Q: What was it like for you when you being released from the detention center?

A: Well, the first days after leaving the detention center were very terrible days for me since I left with all the trauma from just being in the detention center. I was released into a country where I didn't know the language, didn't know anyone, or at least, at that time I didn't have the support of my family.

 

The only support I had was from the different organizations that supported me when I was released from the detention center. The worst trauma was leaving the detention center and being in a country where I had no family support. Just that of the different organizations. I also had psychological help. I got psychological help for a period of two months because I was released with an order from the detention center that I needed therapy for the trauma I experienced there.

(Edgar has remained active since being released from the detention center in 2018. For instance, in the spring of 2020, once the pandemic reached San Diego, he helped organize rallies outside the Otay Mesa Detention Center to demand the release of those detained and prevent the spread of the virus and potential deaths.)

Q: What drives you to stay active and and keep supporting those who are currently detained?

A: Well, as I mentioned before, I come from a country where I was an activist, and then coming to this country and having lived through what I lived through as a detainee, I understood that you are your own voice, and the organizations are also your voice. They’re the ones who support you. So for that reason I said OK, as a former detainee, it is time for me to raise my voice and start speaking up for those people who are detained and who cannot be heard, just as I was once.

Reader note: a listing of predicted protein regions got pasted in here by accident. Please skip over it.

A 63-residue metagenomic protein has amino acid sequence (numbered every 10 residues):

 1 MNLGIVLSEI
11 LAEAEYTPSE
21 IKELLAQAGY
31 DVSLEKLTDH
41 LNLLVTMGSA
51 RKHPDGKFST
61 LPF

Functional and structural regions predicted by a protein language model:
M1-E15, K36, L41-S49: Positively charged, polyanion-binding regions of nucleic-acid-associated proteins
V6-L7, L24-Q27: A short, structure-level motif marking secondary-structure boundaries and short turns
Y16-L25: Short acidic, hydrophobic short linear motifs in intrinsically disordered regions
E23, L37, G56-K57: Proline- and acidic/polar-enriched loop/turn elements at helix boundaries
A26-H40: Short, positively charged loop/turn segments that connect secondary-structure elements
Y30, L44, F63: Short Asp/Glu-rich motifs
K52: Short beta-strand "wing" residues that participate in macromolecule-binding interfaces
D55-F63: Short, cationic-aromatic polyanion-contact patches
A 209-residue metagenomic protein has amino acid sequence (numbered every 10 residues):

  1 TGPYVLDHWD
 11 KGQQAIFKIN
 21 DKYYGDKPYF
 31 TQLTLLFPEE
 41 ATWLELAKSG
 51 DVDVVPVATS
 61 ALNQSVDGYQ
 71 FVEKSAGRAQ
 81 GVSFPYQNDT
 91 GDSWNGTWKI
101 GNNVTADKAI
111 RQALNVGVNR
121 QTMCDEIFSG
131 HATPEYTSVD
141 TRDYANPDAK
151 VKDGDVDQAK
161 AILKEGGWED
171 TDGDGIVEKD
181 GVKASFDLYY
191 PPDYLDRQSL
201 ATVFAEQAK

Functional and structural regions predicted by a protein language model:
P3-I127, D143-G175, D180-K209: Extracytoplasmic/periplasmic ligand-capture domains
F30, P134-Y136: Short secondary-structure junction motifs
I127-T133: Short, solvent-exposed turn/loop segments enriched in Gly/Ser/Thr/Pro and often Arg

So, for that reason I have focused on continuing, on continuing to emphasize the abuses that are experienced inside the detention center and, well, above all, not remain silent. Not only for me. I am already free, it is true, but I know that behind me there are more people, there are more communities that are suffering what I suffered at one point.

Q: What has life been like for you these past two-plus years?

A: Well, starting with when I left the detention center. Life was very hard for me, as I mentioned, in a country where I did not have the support of my family, I did not have the support of anyone other than organizations. I was in a shelter in New York City for a period of two months. I didn’t have a job because I did not have a work permit. Then, I began working in a bakery, I remember, so I could get ahead and survive in New York City. It is a very large city where the main language is English and to begin with, my life was very hard. Then I started connecting with different organizations such as Pueblo sin Fronteras and Carecen, which are two organizations that I have collaborated with. Then I started to work with my work permit, and began filing taxes in this country.

Next, one of the achievements and something that has filled me with great satisfaction is being able to go to places where I did not imagine I would be able to go. Like last year, I had the opportunity to visit Congress to speak with legislators, with senators and be able to personally explain to them what it’s like and what we go through as detainees. So I took advantage of that moment so that they really understand what I experienced and is being experienced by many people, and that the administrative agencies like ICE and CoreCivic, and all those private companies try to hide everything and only show the other side of the coin, but not actually showing what we go through as detainees. 

 

And then, we have been working together with different organizations, doing actions outside the detention center, sending letters to detainees, trying to help people with bonds, (help) people financially so that they can eat inside the detention center, and have communication with their families. So that is something that fills me with great joy, knowing that once I, as a detainee, could not do anything. But now I am out here doing everything on my part with the different organizations to be able to listen to the voices of those people who are there, they are voices that are silenced, voices that they let silence and do not want them to speak up.